How much are memories worth?
I get a particular negative jolt when I review a credit card bill and find a charge for something that's already over and done--a meal already eaten, a vacation already taken, a tank of gas already burned up. I'm much happier paying a charge when I can pat the thing purchased and know that it'll be serving some useful purpose for years to come. Just recently, though, I've found that I'm beginning to have a little more appreciation for those purchases that are only memories before they're even paid for.
Try this thought experiment: Imagine that all your property were destroyed in some disaster, but that you got a large check--replacement value for everything that was lost. How much of your property do you replace with exact duplicates?
A lot of the most important stuff is irreplaceable: art work, antiques, mementos of things you've done. You'd replace it with an exact duplicate if you could--and might pay top-dollar to do so--but mostly they're just gone.
A lot of the rest of it is stuff that you wouldn't bother replacing: that pair of old glasses that you could wear if you broke your current pair, those shoes that match the dress that doesn't fit anymore, that pot that you used to cook everything in before you married someone with really good pots.
Most of the rest are just things you have to replace simply because you need something to serve the purpose: a bed, some chairs, a table. No need to duplicate what you had--maybe you'd be better served by a bigger desk and a smaller car (or vice versa).
For me, this thought experiment puts a different perspective on my preference for spending money on things that last.
Sure, I'm very pleased with the bicycle I bought in 1983 and that is still my main transportation vehicle when the weather is nice. Its cost-per-mile at this point is so low it's not worth calculating, and it's still in near-perfect condition--I fully expect it to go another 25 years. But it's an exception.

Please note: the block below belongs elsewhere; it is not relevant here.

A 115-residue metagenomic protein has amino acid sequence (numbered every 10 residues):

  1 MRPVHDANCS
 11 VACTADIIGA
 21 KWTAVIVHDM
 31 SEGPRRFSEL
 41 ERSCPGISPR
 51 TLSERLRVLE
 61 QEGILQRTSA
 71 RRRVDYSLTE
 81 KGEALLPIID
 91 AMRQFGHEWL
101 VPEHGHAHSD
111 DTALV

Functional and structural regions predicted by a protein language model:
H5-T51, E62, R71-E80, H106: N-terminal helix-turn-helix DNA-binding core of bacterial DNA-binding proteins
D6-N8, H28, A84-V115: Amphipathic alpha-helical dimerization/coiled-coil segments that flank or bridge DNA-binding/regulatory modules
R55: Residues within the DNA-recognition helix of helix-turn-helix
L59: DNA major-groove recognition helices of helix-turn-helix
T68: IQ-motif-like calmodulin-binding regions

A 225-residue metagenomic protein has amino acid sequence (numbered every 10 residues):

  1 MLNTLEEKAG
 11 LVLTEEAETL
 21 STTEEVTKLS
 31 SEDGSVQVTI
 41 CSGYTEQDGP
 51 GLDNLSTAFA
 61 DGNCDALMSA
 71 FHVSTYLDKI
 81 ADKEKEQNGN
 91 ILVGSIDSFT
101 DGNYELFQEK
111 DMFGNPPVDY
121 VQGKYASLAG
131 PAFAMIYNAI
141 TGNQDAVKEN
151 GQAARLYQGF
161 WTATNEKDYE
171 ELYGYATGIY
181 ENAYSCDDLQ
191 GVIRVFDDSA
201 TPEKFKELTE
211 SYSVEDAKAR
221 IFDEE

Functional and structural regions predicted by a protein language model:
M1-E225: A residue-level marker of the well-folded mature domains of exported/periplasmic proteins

Stuff that will last is great, but I've tended to put too high of a premium on that category.
Some of our best expenditures turn out to have been our vacations. We've been to science fiction conventions in Toronto, Boston, and Glasgow. We've been to Esperanto conventions in Berlin and New York. We spent a warm February week lazing about in Key West and a cool July week hiking around the coast of Wales. We took a cruise to Mexico.
And it's not just vacations fall into this category: going to college, going to concerts and plays, watching movies or videos, hanging out with friends at the coffee shop or bar. These also are experiences that may cost some money, but that may well be worth far more than, for example, a really nice leather jacket that would last for years.
For us, expenses of this sort have turned out to have provided some of the best value for the money we've ever gotten. Further, in the little thought experiment up above--what would you replace if you lost everything--they wouldn't need to be replaced: they can't be lost.
There are many reasons to to frugal--it's light on your wallet and light on the planet--but the most important is that it maximizes your freedom.
One way it does that is by giving you more career options: The more frugal you are, the less pressed you are to choose the most remunerative career (and the less pressed you are to stick with a poor choice simply because change would be risky--the frugal person can bear risks that others can't).
I was always in tune with that particular advantage of a frugal lifestyle. It's the one that motivates me most strongly.
What I've come to realize just recently, though, is that another advantage of a frugal lifestyle is that frugal people are free to spend the money they haven't sunk into stuff on experiences instead.
There are plenty of things you can do cheap or for free. But don't let the fact that an experience doesn't leave you with a useful object make you feel bad about paying for it.
Material purchases are about what you have. Experiential purchases are about who you are. After all, when people ask you about yourself, you don't tell them about your stuff; you tell them about what you've done.
On a personal note, I wanted to mention that this post marks my six-month anniversary of writing for Wise Bread. More by coincidence than plan, this is also my 100th post. I can't begin to tell you how much fun I've had writing these pieces. It's high on my list of experiences worth remembering. The photo is of me on the bank of the river Clyde in Glasgow, Scotland, during WorldCon in 2005.
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